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Adirondack chairs add charm and character to any outdoor patio or space. Even though they are typically made from strong and sturdy wood, they can still be vulnerable to wear and tear over time. If your chairs have endured quite a bit of weathering, restoring them could be a possible solution. Here are our top tips on how to restore and refinish Adirondack chairs.
The first step is to thoroughly examine the chairs to assess the full degree of damage. Look for any missing hardware, cracks, holes or damaged boards. This will give you a better idea of what type of repairs the chairs will need.
Most wooden chairs tend to develop some cracks and holes with enough exposure and use. To fix them, all you need is some wood filler which you can find at any hardware store. Wood filler is very easy to use, just apply it to the damaged area using your finger. Make sure to use a scraper or something that will even out the filler, so it is completely flush with the wood. Then let it dry for as long as the instructions dictate, usually at least 30 minutes to an hour.
When the filler is completely dry to touch, and all of the imperfections have been patched up, you'll need to sand the chairs. A power sander is the best method for this, preferably with a finger attachment. This will let you cover the entire chair, including all of the crevices to make sure the entire wood surface is smooth and ready for priming. Before firing up the sander, don't forget to wear a dust mask and appropriate glasses for protection. You don't want to inhale or get any of the dust in your eyes. Once this is complete, wipe the chairs down to remove any dust, and be meticulous!
Next up is priming. Priming is always a beneficial step to do before painting wood. It adds another layer of protection by filling in the wood grain and sealing the surface to prevent the wood from absorbing the paint. This produces an even smoother end result. For efficiency and ease, we recommend using a spray primer if possible, but a standard brush will work as well. Make sure to cover all of the chair's surface, including underneath the chairs too, and go extra heavy on the seating area since it gets the most wear and tear. Don't panic if the primer makes the wood appear rough. The final round of sanding will smooth it out perfectly.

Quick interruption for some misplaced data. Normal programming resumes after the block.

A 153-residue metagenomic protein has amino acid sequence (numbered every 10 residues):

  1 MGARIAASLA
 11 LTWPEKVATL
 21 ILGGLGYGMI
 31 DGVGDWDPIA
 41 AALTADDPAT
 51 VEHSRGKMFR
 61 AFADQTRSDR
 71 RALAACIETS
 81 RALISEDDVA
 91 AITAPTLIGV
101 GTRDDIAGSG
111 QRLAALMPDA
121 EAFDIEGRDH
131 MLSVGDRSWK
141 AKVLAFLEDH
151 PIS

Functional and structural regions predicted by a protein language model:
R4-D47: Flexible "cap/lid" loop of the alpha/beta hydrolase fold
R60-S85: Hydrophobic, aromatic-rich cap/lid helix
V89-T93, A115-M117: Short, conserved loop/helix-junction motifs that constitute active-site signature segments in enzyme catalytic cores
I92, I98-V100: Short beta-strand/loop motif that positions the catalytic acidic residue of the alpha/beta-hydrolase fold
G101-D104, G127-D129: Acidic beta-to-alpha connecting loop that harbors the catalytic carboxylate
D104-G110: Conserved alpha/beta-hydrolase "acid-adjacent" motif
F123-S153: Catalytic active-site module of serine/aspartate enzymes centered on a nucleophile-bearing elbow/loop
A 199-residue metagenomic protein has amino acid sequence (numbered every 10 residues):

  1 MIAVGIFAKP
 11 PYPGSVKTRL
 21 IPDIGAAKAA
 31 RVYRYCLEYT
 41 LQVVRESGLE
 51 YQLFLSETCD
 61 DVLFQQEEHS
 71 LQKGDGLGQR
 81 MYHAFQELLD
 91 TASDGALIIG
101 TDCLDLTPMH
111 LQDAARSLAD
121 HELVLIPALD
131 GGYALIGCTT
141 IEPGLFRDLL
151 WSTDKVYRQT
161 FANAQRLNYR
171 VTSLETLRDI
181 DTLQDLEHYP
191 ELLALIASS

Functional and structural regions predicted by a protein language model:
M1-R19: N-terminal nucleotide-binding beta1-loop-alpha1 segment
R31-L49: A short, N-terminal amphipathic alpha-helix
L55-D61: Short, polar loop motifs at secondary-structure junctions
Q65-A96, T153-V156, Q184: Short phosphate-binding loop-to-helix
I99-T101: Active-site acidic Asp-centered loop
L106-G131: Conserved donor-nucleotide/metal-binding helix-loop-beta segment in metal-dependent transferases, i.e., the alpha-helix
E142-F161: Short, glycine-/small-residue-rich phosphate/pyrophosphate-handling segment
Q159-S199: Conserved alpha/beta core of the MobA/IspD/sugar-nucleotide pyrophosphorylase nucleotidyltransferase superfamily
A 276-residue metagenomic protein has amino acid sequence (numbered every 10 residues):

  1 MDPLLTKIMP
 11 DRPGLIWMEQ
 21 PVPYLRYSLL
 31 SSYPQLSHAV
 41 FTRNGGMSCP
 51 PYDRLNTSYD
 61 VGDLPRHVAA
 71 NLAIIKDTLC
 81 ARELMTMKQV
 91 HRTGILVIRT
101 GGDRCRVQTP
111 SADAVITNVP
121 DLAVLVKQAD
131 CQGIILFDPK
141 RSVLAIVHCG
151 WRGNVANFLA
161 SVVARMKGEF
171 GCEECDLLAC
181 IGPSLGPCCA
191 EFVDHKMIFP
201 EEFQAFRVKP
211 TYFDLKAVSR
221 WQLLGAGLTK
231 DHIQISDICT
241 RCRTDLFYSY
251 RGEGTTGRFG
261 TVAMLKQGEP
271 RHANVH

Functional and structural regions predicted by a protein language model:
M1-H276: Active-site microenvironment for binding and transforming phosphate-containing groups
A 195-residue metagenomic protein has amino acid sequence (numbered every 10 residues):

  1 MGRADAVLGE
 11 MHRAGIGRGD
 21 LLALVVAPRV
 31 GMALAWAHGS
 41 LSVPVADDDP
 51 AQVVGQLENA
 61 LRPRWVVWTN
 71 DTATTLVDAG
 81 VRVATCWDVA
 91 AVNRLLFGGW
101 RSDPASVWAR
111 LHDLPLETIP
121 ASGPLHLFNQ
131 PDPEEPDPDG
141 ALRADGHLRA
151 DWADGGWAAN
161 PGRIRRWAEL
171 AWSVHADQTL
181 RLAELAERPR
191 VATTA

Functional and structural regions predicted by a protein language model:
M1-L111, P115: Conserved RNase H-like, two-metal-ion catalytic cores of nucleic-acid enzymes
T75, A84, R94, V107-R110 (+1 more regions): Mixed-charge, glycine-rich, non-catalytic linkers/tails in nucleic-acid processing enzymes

This round of sanding is much faster. Just use a fine-grit sanding block, focusing on the most used area of the chairs – the seat and armrests.
After sanding, it's important to clean the chairs one last time before painting. Use a damp rag and a little bit of mild cleaner or detergent for this. After cleaning, rinse the cloth and wipe it down again. This process may feel tedious, but it's important to be thorough so the paint will adhere properly.
Before you dive into painting, make sure you place down a drop cloth to protect the floor. Once the chair is completely dry after cleaning it, stir your paint of choice, turn the chair upside down, and begin painting its underside first. We don't recommend using a spray for this as it's usually too thin, so stick with standard paint. Keep an eye out for any drips and carefully cover all of the surface, flipping the chair over to get the crevices between the wooden boards. Once it's dry after at least 12 hours, apply a second coat. You may need to apply a sealant after as well if the paint brand suggests it or if your location experiences extreme weather.
And that's how to repair Adirondack chairs in a nutshell! In many cases, when the chairs are too far gone, repairs might not be enough to create a stable and safe seat, in which case, replacing them will be the only practical solution. If you're on the hunt for new Adirondack chairs, we make it easy to find the specific design and material you're looking for. Browse our selection at The Best Adirondack Chair Company.